Patterson was uninsured when she received her diagnosis in 2008, despite a successful career in theater. “Even when I owned a small company, we didn’t have insurance,” Patterson says. “This is an issue for people in the arts.”
Physicians may be able to help patients in a number of ways, the two oncologists say, and they definitely cannot help if they do not know that financial difficulties threaten their patient’s well-being. A physician’s institution may employ patient navigators or social workers, who can assist patients by finding help to pay for treatment itself or for food and transportation if lost work hours or a dwindling bank account threaten those basics. Doctors may be able to share information about where they found help, which they learned from other patients.
Patterson says that for more than a year, her diagnosis closed her down. “I wasn’t communicating with people because I was so scared,” she says.
“Learning to cast the net” was an incredibly powerful experience for her. Patterson began blogging and started a page on GiveForward, a grassroots fundraising website. “You realize everybody has a story; everyone has lost someone to cancer, and they want to help. You realize it makes them feel better.”
She started the GiveForward fundraiser as a way to try to raise money for transportation and alternative therapies not covered by insurance.
“You just have to forget that you’re afraid to ask for help,” says Lashley, who is now volunteering with Granbury’s Senior Circle to help elderly neighbors fill out forms and navigate medical issues. She’s also letting politicians know about her concerns.
“Look, we have people in Texas who have died in the heat because they were too embarrassed to ask for help paying the utility company,” she says. “So ask.”
Today, Patterson is covered by Oregon’s program for low-income, uninsured women with breast or cervical cancer, and that means she can’t work as much as she’d like. “I have to remain low-income,” Patterson says.
She would like a steady sort of theater job, perhaps teaching at a community college, a position that could include health insurance. But to teach, she needs a master’s degree. And to go back to school, she needs a loan. And she can’t get a loan because of bad credit from some of those unpaid medical bills.
In three years, she’s had two lumpectomies and two recurrences and faced major decisions about costly and risky treatment. Patterson, a Princeton University graduate, dug through medical research on her own cancer type and eventually decided to decline chemotherapy and radiation. “Statistically, it might give me a month or two more, but my goal has been quality of life over quantity and length of life,” she explained.
Still, she wasn’t able to avoid the financial toxicity of cancer. Patterson recently put graduate school on hold. She stopped traveling, stopped gardening. “Not because I can’t do it,” Patterson says, “but I can’t afford the plants.”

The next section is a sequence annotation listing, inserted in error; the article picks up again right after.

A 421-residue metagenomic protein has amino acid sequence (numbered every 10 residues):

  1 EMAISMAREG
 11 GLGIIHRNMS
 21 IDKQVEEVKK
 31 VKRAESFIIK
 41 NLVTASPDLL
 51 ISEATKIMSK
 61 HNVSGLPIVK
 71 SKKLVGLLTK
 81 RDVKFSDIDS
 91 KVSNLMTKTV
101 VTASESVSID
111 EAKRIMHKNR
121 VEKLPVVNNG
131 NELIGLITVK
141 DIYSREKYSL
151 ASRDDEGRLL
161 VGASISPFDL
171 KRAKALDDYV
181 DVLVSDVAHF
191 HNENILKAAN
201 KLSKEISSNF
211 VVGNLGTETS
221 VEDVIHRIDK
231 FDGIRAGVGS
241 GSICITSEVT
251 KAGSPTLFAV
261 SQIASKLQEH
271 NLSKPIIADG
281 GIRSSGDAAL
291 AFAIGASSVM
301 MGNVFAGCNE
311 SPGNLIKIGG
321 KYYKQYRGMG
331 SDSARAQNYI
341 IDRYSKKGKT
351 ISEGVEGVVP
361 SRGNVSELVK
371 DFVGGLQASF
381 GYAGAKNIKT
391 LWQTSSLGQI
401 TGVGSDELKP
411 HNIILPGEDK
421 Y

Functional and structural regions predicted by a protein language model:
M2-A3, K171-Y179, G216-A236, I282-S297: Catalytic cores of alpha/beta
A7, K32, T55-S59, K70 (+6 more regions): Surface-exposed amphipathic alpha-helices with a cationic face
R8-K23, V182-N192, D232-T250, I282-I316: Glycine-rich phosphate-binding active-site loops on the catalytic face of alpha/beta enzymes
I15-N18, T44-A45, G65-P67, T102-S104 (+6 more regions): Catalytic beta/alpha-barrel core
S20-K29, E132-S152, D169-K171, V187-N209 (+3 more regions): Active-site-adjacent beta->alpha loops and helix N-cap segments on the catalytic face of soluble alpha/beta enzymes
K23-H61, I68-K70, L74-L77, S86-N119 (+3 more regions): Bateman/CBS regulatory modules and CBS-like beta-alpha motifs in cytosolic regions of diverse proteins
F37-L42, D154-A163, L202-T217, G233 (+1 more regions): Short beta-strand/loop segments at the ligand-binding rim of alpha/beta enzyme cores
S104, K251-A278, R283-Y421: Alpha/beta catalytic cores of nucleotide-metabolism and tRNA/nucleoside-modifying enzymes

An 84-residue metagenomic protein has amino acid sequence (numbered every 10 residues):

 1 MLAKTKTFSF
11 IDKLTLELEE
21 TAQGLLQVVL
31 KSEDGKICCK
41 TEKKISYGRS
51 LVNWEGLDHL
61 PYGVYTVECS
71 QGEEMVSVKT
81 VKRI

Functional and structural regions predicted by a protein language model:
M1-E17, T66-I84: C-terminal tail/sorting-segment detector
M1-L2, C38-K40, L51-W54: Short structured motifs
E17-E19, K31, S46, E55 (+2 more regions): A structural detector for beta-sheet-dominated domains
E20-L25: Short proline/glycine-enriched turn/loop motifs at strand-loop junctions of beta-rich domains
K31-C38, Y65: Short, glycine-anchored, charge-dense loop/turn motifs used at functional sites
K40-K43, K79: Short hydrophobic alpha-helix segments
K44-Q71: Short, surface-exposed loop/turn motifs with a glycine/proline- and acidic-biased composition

“My mom helps me a lot, and I feel so guilty about this,” Patterson says. “She could have retired by now. She tells me, ‘Don’t be ridiculous; this is what I want to do,’ but it’s just so sad.”
It can also be difficult for patients to discuss cost with care providers. “It’s possible they feel that if they bring up cost of care, care might be compromised,” Shankaran says.
“There’s also [some] evidence that doctors are reluctant to discuss the cost of care because they don’t want patients to feel that they aren’t providing the best possible care,” Zafar says. “The first thing a patient can do at the start of treatment is to have this discussion. Broaching the topic may be uncomfortable, but it’s critical.”
Physicians may be able to help patients in a number of ways ... and they definitely cannot help if they do not know that financial difficulties threaten their patient’s well-being.
“Many times, we can adjust,” she says. For some colon cancers, for example, the relatively new oral drug Xeloda (capecitabine) is often prescribed—it’s a pill and is convenient for patients. Because it’s an oral medication, some insurance companies won’t cover it or will cover it but with bigger out-of-pocket cost. Those companies that won’t cover the drug will instead cover the less convenient but equally effective infused drug 5-FU (fluorouracil).
But sometimes, there are few alternatives, she says. Nexavar (sorafenib) is the sole approved drug for liver cancer. It’s an oral drug, so if a patient doesn’t have prescription drug coverage, there’s no alternative.
Many cancer care groups have programs designed to help patients deal with financial struggles. The Duke Cancer Institute has financial care counselors who are wonderful at helping patients navigate the financial issues, Zafar says. “I’ve had patients work successfully with insurance companies to lower bills, and many of the drug companies have mechanisms to provide treatment for patients who cannot afford it.”
He and Shankaran have also seen patients helped by organizations such as the HealthWell Foundation, which provides assistance, when funds are available. HealthWell typically has a dozen or more “funds” available to assist patients with specific conditions, including certain types of cancer. Insured patients who cannot afford co-payments or deductibles or other types of cost-sharing can apply for help.
Legal assistance can be essential too—especially if a cancer diagnosis leads to job loss. At the Cancer Legal Resource Center (CLRC) in Los Angeles, experts can offer invaluable suggestions, such as the importance of keeping unnecessary information out of a patient’s records. A note about the patient enjoying a recent outing, for example, could have repercussions for disability coverage, says CLRC director Joanna Morales.
Lashley received help from many places, constantly seeking new resources when old ones no longer worked. She benefitted from a Medicaid program in Texas designed to help uninsured people within a few years of 65 (not yet eligible for Medicare). She’s gotten help from foundations and from HealthWell, and when she finally began receiving Medicare benefits, she got help when she hit the prescription “doughnut hole.”
“It’s all a lot of work,” Lashley admits. “I could do it, but I don’t think it will work for everyone because there are so many people who can’t fill out these forms.”